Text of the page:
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Last Updated on January 30, 2019, by eNotes Editorial. Word Count: 442

On the fourth day of March, 1865, the President of the United States stood on the east steps of the Capitol building in Washington, D.C. to deliver his second inaugural address. Four years earlier, Abraham Lincoln delivered his first inaugural address as disaster loomed. The divided nation that sent him...

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On the fourth day of March, 1865, the President of the United States stood on the east steps of the Capitol building in Washington, D.C. to deliver his second inaugural address. Four years earlier, Abraham Lincoln delivered his first inaugural address as disaster loomed. The divided nation that sent him to the White House after the divided election of 1860 was slowly but surely headed to war against itself. Now, four years and approximately 600,000 casualties later, Abraham Lincoln was taking the oath of office again. In a tradition established by President George Washington, Lincoln again addressed the American people.

Lincoln begins by observing that his second address need not be as lengthy as the first. For four years, the nation has focused intently on the Civil War. He has nothing new to offer, nor anything to say that hasn’t been said before. Lincoln expresses hope that the end of the carnage is within reach but declines to predict precisely when. He observes that everyone hoped to avoid the conflict, but he emphasizes that one side ultimately decided to take up arms against the Union.  

Lincoln turns to the topic that most occupies his speech: slavery, the core issue that led to war. The South preferred to fight rather that acquiesce to the federal government’s efforts to limit slavery’s expansion into the Western territories. It could not have been predicted, Lincoln says, that slavery would end prior to the end of the Civil War.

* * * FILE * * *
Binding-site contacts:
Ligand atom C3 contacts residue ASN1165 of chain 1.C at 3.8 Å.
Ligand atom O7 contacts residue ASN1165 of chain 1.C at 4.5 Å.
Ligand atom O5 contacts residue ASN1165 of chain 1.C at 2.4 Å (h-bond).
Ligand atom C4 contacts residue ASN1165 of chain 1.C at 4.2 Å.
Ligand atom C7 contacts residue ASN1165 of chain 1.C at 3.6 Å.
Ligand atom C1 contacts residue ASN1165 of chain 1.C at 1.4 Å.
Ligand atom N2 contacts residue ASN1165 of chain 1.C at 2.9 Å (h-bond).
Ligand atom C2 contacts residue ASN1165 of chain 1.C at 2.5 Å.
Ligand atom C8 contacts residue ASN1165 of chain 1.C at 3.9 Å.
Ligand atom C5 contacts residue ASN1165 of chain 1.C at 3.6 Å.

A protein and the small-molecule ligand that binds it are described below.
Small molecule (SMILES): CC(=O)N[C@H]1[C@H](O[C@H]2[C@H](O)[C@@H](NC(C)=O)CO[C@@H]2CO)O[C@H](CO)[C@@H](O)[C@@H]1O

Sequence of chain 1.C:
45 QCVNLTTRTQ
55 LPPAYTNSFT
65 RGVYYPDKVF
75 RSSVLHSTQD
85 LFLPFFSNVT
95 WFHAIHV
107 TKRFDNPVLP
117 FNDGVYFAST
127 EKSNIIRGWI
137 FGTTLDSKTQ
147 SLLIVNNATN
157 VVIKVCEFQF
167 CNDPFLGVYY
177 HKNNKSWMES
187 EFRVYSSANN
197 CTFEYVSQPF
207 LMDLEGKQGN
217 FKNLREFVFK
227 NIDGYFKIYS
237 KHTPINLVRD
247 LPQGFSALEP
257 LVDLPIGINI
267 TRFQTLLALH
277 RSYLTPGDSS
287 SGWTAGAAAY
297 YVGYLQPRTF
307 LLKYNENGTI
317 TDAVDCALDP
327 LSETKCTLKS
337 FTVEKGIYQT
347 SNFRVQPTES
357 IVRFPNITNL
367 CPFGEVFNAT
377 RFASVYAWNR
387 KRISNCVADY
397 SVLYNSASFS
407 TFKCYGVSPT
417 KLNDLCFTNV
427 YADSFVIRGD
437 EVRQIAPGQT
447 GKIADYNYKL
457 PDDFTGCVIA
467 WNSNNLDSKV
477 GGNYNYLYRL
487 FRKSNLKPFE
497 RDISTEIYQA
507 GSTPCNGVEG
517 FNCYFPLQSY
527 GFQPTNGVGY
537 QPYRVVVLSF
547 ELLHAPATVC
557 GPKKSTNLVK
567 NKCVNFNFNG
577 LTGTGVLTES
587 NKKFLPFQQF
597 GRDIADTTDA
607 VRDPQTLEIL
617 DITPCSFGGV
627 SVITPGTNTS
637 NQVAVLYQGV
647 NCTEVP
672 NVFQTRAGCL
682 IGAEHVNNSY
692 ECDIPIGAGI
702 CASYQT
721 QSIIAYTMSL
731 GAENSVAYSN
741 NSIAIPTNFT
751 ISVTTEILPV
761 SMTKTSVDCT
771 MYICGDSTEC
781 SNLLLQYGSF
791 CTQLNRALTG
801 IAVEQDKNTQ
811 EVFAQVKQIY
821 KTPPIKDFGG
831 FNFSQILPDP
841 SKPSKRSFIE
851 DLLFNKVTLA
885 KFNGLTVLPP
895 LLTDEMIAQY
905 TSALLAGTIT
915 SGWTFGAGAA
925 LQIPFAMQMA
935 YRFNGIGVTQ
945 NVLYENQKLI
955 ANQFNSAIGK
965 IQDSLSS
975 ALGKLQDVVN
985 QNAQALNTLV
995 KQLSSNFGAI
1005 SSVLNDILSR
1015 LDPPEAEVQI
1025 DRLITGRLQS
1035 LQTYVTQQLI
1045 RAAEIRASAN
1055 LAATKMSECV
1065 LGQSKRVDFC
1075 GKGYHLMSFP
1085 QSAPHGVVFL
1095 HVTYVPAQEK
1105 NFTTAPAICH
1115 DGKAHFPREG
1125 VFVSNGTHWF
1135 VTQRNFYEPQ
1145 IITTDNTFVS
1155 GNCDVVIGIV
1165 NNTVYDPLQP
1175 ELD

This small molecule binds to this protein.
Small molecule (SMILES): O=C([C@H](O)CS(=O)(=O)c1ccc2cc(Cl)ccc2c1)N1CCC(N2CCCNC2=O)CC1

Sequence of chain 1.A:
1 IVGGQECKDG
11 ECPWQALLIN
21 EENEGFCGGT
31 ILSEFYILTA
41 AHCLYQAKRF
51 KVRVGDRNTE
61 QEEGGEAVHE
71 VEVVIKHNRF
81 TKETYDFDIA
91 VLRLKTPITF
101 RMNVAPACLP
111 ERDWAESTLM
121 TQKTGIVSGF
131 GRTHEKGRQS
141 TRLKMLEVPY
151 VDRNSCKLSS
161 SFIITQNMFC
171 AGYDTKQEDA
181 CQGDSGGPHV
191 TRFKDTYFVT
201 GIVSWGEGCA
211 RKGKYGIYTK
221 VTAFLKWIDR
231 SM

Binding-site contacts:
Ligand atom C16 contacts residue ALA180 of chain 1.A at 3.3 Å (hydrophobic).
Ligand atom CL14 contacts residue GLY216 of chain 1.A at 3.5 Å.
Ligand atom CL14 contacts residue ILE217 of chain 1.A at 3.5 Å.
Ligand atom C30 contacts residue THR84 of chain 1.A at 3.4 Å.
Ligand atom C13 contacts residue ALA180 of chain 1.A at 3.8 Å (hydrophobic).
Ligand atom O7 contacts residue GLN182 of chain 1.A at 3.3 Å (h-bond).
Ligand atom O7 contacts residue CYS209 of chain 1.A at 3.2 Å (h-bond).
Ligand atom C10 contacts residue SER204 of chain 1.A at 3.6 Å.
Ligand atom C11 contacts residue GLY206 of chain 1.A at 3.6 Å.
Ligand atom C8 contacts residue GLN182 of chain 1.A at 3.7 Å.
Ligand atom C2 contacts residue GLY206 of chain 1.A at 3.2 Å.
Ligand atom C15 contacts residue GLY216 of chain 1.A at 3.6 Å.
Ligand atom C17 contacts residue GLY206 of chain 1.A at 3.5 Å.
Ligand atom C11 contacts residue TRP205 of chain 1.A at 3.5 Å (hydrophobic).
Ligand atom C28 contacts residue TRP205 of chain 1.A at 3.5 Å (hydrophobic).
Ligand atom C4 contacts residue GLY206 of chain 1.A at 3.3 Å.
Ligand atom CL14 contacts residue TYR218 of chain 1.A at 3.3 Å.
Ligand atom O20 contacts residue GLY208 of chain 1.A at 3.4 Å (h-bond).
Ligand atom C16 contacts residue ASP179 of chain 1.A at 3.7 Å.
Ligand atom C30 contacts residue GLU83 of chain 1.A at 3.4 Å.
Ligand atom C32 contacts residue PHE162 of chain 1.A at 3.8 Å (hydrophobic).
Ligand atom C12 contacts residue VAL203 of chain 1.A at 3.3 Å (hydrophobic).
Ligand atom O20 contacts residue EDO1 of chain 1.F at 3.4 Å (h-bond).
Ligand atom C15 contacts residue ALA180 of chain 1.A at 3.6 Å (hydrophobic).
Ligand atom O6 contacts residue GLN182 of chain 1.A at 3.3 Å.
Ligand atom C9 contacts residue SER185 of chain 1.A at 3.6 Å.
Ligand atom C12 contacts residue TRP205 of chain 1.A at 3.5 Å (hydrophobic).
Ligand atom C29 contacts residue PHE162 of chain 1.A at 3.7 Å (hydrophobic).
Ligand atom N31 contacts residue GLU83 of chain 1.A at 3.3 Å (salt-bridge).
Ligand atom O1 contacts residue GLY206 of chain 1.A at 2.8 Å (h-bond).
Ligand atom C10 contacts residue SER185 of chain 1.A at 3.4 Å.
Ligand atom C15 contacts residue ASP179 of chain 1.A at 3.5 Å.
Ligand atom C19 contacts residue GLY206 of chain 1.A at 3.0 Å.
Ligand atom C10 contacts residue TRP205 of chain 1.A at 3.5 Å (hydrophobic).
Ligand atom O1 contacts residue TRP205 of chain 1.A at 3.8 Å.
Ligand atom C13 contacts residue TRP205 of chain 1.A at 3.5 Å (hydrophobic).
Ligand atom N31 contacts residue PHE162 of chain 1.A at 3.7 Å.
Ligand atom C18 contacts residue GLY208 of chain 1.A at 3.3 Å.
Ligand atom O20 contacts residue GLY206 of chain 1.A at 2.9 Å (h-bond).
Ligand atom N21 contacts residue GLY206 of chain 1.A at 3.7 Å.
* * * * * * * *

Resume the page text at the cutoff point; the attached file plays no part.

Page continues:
Lincoln introduces the idea that God has been fully present in the turmoil. He observes the irony that men on either side of the war pray to the same God for the wherewithal to destroy each other. He further notes that neither side has seen their prayers answered.

Lincoln alludes to God’s purposes, which he believes to be generally unknown to humankind. He suggests that perhaps “this terrible war” was visited upon the nation both as a penance for the sin of slavery and as a means to end slavery once and for all. While Lincoln hopes the war will end sooner rather than later, he believes that, were God to require further punishment for the riches accumulated by slave owners, such a punishment would be warranted.

Lincoln concludes by laying out the chief aim of his second term: merciful reconstruction of the nation. He expresses no intention to punish the South for what had transpired over the past four years. To the contrary, his vision for a peaceful union includes the care of veterans, widows, and orphans—Northern and Southern alike. This vision would not be realized; Lincoln was assassinated just five weeks later.

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